Economic measures against the trade were those which from the beginning had the best chance of success, but which were least tried. They included tariff measures; efforts to encourage the immigration of free laborers and the emigration of the slaves; measures for changing the character of Southern industry; and, finally, plans to restore the economic balance which slavery destroyed, by raising the condition of the slave to that of complete freedom and responsibility. Like the political efforts, these rested in part on a moral basis; and, as legal enactments, they were also themselves often political measures. They differed, however, from purely moral and political efforts, in having as a main motive the economic gain which a substitution of free for slave labor promised.
The simplest form of such efforts was the revenue duty on slaves that existed in all the colonies. This developed into the prohibitive tariff, and into measures encouraging immigration or industrial improvements. The colonization movement was another form of these efforts; it was inadequately conceived, and not altogether sincere, but it had a sound, although in this case impracticable, economic basis. The one great measure which finally stopped the slave-trade forever was, naturally, the abolition of slavery, i.e., the giving to the Negro the right to sell his labor at a price consistent with his own welfare. The abolition of slavery itself, while due in part to direct moral appeal and political sagacity, was largely the result of the economic collapse of the large-farming slave system.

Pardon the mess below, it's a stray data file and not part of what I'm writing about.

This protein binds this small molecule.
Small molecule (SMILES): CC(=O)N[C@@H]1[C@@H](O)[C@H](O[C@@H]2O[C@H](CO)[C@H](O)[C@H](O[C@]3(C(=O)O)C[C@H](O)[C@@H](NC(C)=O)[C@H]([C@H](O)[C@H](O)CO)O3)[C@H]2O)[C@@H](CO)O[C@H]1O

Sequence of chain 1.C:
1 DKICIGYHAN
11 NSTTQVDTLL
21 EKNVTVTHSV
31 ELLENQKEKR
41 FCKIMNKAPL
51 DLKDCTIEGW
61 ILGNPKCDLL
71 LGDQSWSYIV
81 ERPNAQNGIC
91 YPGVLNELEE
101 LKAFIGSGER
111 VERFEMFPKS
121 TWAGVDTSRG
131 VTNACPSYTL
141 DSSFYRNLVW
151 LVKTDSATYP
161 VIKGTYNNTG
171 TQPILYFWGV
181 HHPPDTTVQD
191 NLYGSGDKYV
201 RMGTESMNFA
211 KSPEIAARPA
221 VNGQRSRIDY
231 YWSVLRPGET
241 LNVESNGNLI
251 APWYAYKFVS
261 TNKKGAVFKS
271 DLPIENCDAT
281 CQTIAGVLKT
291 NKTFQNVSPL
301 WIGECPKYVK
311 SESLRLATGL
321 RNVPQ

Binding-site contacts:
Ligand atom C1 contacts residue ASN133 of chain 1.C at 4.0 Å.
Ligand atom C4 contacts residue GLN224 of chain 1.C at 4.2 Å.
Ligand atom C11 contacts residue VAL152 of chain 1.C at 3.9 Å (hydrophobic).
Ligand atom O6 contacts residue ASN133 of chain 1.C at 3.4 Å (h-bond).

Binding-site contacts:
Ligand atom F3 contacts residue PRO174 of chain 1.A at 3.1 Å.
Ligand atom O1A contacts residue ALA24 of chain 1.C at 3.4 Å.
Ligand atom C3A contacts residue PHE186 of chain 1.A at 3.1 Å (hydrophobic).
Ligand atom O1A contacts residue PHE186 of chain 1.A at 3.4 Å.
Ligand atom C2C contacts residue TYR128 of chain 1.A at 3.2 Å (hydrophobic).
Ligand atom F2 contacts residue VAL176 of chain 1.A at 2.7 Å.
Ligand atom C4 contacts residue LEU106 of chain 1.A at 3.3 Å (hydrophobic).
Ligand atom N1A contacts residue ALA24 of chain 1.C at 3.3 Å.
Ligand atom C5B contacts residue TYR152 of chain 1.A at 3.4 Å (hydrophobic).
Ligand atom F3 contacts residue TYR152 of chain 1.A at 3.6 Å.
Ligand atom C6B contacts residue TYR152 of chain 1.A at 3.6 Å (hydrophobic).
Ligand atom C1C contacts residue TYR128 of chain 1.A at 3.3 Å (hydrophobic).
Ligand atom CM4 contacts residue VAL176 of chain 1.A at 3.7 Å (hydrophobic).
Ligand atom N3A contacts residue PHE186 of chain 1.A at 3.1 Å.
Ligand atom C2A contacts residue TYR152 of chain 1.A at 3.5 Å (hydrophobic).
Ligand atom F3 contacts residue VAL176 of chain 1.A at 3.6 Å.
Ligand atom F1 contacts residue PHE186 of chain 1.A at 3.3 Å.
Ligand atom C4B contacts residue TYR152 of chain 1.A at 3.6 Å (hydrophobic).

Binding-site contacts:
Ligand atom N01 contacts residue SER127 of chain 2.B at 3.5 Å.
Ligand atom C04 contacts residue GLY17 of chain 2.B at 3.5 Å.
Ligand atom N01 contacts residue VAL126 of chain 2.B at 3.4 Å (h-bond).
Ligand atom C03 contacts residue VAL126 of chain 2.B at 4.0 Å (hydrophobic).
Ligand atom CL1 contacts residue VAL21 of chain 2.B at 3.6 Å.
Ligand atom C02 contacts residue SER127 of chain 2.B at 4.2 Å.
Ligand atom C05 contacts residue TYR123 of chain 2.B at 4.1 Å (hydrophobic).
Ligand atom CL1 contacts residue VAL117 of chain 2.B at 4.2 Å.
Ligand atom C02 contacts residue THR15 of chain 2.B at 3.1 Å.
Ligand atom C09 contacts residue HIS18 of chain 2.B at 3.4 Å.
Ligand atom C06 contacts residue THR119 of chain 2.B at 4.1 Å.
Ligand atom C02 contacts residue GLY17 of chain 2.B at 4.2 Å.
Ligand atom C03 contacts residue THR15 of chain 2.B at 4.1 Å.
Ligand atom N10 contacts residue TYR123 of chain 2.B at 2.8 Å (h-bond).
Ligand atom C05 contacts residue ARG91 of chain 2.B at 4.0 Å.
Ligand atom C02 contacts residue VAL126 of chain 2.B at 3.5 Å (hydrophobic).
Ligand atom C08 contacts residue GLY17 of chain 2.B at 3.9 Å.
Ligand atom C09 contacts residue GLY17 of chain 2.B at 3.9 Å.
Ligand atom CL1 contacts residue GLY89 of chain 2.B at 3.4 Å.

The lesson for Americans